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By: Anamarie Shreeves

The atmosphere in the revamped Rattler’s Edge is satisfying. Sounds of old school Mary J. Blige seep through the speakers. A fresh-faced receptionist greets you at the door, and a sudden desire to take a load off blankets you. There is a bit of chatter as the licensed beauticians are engaging in calm, yet alluring conversations with their clients. One stylist talks to his guest about upcoming events, which he seems to be anticipating. While waiting for an open chair, feel free to browse the collection of KeraCare products - shampoos, conditioners, and serums that line a glass showcase. Salon brochures and clear plastic cylinders cover the clear glass display tops. Studded earrings and an assortment of colorful silicone rubber watches hang from fixtures against the window shelves. A mirrored wall separates the salon into two sections. On one side, two barber chairs are set up adjacent to glass display counters. The other is equipped with a stable of barbers, each one signaling to cop a squat in his chair. Within five minutes you are greeted by your stylist. The clippers begin to hum and he inquires about your day thus far. The Edge is stepping away from failed concepts of the past and innovating ways to sustain its future. In the past clients used to sit in chairs lined by the window as if they were waiting for their number to be called at the DMV. The setting was impassive, and on most days the salon was understaffed. Clients would arrive only to see owner Malik Miller scrambling to take care of the entire shop. Present patrons, like Justin Harris, say at one time the shop didn’t have much credibility on campus. “It pretty much had a bad rep,” Justin says, “and I never gave it a chance.” Justin, a senior business administration student from Tampa, says most men are choosy about their barbers.

“We (men) are particular about who’s getting close to our heads,” Justin says. “So the fact that they had a bad rep made me not want to go at first.” Consequently, it was harder for the staff to bring in new students because of the criticisms from upperclassmen. Now the campus is abuzz about new things happening at the Edge. The salon has eliminated the theme of a traditional barbershop. There are no television sets showing Sports Center’s Top 10. Boisterous men are not yelling across the shop about Smooth magazine’s latest asset spread. Miller, a FAMU alumnus, says there are purposefully no televisions in the salon to avoid stifling the conversation with clients. “We want to find out their likes and dislikes,” Miller says. “Open-ended communication allows me to learn from my clients.” The dialogue allows the staff to stay updated on hair and beauty trends. “I’m always open to suggestions and listening to my customers,” Miller says. In the past, the shop was solely for men. It now offers a wide array of services for women including coloring, hair extensions, “shampoo n’ styles”, cuts and natural braiding and locking styles. “There is an equal amount of attention on both men and women,” Brittney Blue, a licensed stylist at the Edge says, “But because of the past, women don’t know that we offer services for them.” The Edge promotes healthy hair, and Blue says this has helped her keep and build her clientele. “It is not about giving them something for the money,” Blue says. “If it’s something that will damage your hair, we will suggest other options and our clients like that.” In addition to expanding women’s hair care, the Edge has reduced prices for their services. Miller says the prices are set 10-15 percent less than the competitors.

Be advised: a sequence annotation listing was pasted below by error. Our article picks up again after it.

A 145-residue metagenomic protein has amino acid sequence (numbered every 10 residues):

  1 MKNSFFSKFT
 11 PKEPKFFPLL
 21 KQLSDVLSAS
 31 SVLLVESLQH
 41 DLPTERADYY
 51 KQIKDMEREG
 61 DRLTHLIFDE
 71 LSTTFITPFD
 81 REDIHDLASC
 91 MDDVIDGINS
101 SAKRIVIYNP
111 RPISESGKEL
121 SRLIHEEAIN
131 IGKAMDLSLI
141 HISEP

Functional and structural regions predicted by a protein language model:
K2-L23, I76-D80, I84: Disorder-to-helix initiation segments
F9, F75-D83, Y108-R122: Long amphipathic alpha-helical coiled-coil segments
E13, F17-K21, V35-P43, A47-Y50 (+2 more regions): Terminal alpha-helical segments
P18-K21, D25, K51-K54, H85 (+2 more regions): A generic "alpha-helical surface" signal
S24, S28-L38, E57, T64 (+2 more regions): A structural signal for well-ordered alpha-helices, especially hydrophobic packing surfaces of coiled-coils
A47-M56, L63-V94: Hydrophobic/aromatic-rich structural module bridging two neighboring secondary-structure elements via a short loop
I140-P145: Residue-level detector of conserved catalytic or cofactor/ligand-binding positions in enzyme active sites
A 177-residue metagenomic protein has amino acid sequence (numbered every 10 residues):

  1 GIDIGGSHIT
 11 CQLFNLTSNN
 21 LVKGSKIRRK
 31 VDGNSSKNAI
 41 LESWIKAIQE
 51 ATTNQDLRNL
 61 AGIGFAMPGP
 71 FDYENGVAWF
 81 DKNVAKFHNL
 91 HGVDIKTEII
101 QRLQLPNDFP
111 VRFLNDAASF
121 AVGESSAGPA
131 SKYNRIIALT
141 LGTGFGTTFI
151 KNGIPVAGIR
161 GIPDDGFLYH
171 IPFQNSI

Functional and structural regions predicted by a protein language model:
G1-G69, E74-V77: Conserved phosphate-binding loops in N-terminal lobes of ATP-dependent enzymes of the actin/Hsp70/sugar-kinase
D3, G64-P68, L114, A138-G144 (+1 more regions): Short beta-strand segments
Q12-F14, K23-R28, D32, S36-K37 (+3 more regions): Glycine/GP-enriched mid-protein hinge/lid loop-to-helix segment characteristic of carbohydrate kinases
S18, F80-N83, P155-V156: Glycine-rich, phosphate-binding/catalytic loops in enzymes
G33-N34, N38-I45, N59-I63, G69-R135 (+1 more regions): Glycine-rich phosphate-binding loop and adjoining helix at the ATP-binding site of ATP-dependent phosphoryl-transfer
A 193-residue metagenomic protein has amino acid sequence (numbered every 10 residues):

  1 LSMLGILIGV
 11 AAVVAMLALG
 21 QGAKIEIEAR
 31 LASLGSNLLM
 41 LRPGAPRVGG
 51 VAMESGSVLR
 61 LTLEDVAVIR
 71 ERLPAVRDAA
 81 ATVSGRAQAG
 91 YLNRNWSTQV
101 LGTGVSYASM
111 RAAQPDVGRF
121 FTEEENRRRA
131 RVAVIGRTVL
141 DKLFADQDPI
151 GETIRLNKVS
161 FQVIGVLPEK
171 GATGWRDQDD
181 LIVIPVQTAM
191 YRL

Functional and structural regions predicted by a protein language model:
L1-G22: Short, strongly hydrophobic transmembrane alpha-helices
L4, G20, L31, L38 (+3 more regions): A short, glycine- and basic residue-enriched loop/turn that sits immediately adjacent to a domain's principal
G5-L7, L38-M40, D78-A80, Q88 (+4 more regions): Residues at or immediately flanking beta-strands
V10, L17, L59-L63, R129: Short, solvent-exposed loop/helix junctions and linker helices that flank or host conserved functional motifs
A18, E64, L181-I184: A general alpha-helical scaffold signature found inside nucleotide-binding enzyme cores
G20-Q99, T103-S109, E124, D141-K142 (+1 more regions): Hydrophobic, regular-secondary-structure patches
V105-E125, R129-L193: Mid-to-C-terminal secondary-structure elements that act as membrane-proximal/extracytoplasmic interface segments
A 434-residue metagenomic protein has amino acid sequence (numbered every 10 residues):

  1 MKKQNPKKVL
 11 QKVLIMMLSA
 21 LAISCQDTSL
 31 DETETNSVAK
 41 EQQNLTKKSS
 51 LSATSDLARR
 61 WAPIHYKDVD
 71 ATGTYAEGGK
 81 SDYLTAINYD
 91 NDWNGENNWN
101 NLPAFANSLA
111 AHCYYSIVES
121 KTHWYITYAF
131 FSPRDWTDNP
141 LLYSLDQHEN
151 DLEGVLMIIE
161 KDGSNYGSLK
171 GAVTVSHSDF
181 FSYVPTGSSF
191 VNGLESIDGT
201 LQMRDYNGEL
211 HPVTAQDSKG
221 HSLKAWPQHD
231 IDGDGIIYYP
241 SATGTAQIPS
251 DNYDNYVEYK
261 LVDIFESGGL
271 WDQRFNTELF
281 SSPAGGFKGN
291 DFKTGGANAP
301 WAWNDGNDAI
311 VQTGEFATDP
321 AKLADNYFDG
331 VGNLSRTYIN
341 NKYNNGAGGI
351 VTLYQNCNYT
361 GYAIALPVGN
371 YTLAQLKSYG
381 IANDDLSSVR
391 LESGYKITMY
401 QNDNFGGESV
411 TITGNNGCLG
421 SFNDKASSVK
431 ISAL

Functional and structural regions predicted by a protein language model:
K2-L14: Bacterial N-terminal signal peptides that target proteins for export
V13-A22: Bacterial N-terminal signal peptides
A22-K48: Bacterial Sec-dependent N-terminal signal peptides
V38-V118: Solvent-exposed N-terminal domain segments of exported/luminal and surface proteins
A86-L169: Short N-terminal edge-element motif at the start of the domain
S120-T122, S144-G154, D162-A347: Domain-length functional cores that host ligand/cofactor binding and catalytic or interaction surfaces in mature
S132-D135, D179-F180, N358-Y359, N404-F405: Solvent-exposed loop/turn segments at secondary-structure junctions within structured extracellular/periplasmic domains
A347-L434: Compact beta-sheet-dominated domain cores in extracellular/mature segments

Mikelo Williams, a senior political science student from Miami, says the prices have made him a faithful customer at the Edge. “The prices are not like the typical Tallahassee barber shop,” Mikelo says. Miller says he does a little bit of research on his competitors. “I have to go out and see what’s going on and what’s different,” Miller says. Miller also thoroughly scans people who inquire about employment. He makes sure prospective employees are licensed and checks with previous employers. “I believe if you have qualified people that are working with you they will give back the effort you put in,” Miller says. “They will create the right look for the client’s personality.” The beauty supplies available at the salon add a new accessibility for FAMU’s campus. “I want to conveniently provide basic, essential needs,” Malik says. “My supplies are need-base oriented rather than random stuff.” KeraCare products are available in addition to wrap brushes, rollers, clippers, and wave caps. The Edge is currently working to hire a licensed manicurist. “We’re in the process of looking for highly qualified nail technicians,” Miller says. Because Miller has invested a lot into his shop, he would like to see it grow outside the boundaries of the university. Miller views his shop as a black enterprise. He encourages keeping his staff in the black community without sacrificing quality services. “In the future, I want my shop to be a staple for the community…not just limited to FAMU,” He says.


The Rattler's Edge